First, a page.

Write clearer code with TypeScript 4.0

Microsoft’s open source JavaScript superset gets a big update, making it easier to write complex applications for the Web

Write clearer code with TypeScript 4.0
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We probably shouldn’t be surprised that JavaScript has become one of the most popular programming languages in use today. It’s powerful, flexible, and easy to learn. But it still has issues, especially around how it handles types. It’s difficult to write large, complex applications in JavaScript because it’s hard to validate code before it runs. It’s tough to use in-line code analysis tools when using dynamic typing, reducing the effectiveness of tools such as Visual Studio’s IntelliSense.

Without static types, it’s hard to recommend JavaScript as a language for building large-scale applications. You certainly wouldn’t want to use it for applications such as Office or to build complex programmers’ editors. But JavaScript is an extensible language with runtimes for many different platforms, so it’s an attractive target for developers who don’t want to spend time writing different versions of their code for different environments. One option is technologies such as transpilers, which make it possible to compile code from other languages to JavaScript.

TypeScript: a strongly typed alternative to JavaScript

That’s the approach taken by Microsoft’s TypeScript language. Developed as a strongly typed superset of JavaScript, it’s designed to build on JavaScript to deliver a language that could be used for those large-scale development projects, helping manage the many hundreds and thousands of variables in your code and allowing in-line code analysis and debugging tools to help you write code correctly. You can add existing JavaScript code to a TypeScript application and it’ll run without needing any changes, making it relatively easy to start the process of converting dynamic typed code to TypeScript’s strict static typing.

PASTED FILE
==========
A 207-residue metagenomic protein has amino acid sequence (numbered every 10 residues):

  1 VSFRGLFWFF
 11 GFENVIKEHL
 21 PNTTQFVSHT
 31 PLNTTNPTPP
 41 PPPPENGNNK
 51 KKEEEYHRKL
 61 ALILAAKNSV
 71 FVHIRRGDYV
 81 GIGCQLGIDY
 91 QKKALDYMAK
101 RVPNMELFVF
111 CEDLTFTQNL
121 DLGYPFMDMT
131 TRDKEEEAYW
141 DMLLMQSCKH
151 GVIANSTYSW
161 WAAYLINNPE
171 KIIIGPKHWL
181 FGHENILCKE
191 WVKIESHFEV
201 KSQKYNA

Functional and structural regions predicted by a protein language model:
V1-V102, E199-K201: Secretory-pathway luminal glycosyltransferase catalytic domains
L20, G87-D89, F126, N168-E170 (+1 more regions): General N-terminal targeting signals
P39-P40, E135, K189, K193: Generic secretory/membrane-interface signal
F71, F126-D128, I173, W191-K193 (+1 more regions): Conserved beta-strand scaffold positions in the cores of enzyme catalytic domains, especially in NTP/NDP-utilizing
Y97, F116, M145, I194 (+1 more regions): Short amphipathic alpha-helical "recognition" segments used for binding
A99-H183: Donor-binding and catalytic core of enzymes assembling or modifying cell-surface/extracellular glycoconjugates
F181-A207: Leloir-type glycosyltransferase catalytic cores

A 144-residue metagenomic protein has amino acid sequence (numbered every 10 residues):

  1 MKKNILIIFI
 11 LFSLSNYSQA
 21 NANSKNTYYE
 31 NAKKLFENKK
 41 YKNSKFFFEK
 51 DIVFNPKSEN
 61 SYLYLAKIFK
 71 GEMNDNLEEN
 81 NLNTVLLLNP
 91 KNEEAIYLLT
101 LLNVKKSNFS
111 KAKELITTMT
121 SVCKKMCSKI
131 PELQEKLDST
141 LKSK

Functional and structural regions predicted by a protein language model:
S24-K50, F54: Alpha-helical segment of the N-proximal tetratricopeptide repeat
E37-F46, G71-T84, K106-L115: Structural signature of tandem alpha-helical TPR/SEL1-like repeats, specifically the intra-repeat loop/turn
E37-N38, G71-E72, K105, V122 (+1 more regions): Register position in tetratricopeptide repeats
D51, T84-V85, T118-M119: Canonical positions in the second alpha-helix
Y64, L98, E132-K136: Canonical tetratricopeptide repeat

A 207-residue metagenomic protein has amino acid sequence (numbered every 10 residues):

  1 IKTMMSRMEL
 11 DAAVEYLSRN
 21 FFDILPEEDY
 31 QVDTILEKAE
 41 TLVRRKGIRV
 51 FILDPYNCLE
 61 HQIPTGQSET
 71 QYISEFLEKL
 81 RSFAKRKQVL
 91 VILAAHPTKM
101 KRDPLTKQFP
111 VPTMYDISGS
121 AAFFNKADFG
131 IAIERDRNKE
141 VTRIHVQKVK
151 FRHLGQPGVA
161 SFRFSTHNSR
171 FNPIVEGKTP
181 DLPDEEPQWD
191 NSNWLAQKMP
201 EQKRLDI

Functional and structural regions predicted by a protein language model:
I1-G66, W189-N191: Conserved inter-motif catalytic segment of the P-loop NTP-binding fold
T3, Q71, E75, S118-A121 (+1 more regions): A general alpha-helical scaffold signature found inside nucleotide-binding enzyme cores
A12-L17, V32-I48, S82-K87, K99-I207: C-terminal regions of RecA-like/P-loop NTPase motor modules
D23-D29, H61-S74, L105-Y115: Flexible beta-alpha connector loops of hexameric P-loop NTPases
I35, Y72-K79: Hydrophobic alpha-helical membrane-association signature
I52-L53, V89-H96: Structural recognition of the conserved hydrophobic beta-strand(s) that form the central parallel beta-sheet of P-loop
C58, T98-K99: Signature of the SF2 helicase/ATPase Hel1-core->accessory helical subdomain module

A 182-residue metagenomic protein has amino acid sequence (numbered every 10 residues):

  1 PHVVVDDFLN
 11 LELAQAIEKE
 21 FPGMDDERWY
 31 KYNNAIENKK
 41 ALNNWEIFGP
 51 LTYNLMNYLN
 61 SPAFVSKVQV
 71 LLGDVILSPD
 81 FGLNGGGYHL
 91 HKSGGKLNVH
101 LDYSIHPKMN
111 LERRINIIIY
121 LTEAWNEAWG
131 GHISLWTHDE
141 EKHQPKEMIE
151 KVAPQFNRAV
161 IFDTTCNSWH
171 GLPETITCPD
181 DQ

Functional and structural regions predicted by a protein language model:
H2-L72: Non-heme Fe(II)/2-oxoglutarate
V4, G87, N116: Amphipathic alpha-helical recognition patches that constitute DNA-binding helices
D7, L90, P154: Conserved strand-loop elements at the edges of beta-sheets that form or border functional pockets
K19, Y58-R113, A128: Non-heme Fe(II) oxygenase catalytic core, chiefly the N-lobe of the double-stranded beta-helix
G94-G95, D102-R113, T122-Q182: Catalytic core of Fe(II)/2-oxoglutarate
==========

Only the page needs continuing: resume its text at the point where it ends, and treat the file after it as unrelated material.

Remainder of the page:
Nearly eight years ago Microsoft released the first public build, 0.8.1, of TypeScript, in November 2012. Since then it’s been used on many large-scale Web applications and in many apps running on the Electron cross-platform runtime. You’ve probably used one without realizing it, perhaps reading your e-mail on Outlook.com or working on some code in Visual Studio Code. One of Microsoft’s biggest open source projects, it’s led the way for the open sourcing of .NET and much of the current open design and development model used across the company. Now the latest version has been released, Version 4.0, with a significant number of improvements and new features.

Getting started with TypeScript 4.0

Microsoft’s philosophy with TypeScript has been to avoid breaking changes, so existing TypeScript applications can be transpiled with the new TypeScript tooling. All you need to do is upgrade using NuGet or npm to use it in any development environment that supports TypeScript. Microsoft offers deep integration in Visual Studio with a TypeScript 4.0 plug-in in the Visual Studio Marketplace that adds support for in-editor debugging and a command line compiler.

If you’re using Visual Studio Code you automatically get support for the newest release in an upcoming update, as it ships with a recent stable version. If you want the new TypeScript right away, you can either download an Insider Build of Visual Studio Code, switch to the nightly build of TypeScript from the Code command line, or add an updated TypeScript version number to your code and switch the workspace version in use.

This last approach might be your best option, as it lets you keep TypeScript 4.0 code separate from other versions you might need to maintain before upgrading. You may need to download an updated language server definition using npm and update your TypeScript user settings if you intend to make TypeScript 4.0 your default.

Although static typing remains the key innovation in TypeScript, the development team has gone a lot further, using the language to pioneer new features as well as supporting ECMAScript features that may not have been added to JavaScript yet. As a result, TypeScript 4.0 is a big release, adding support for new data types, with a focus on tuples.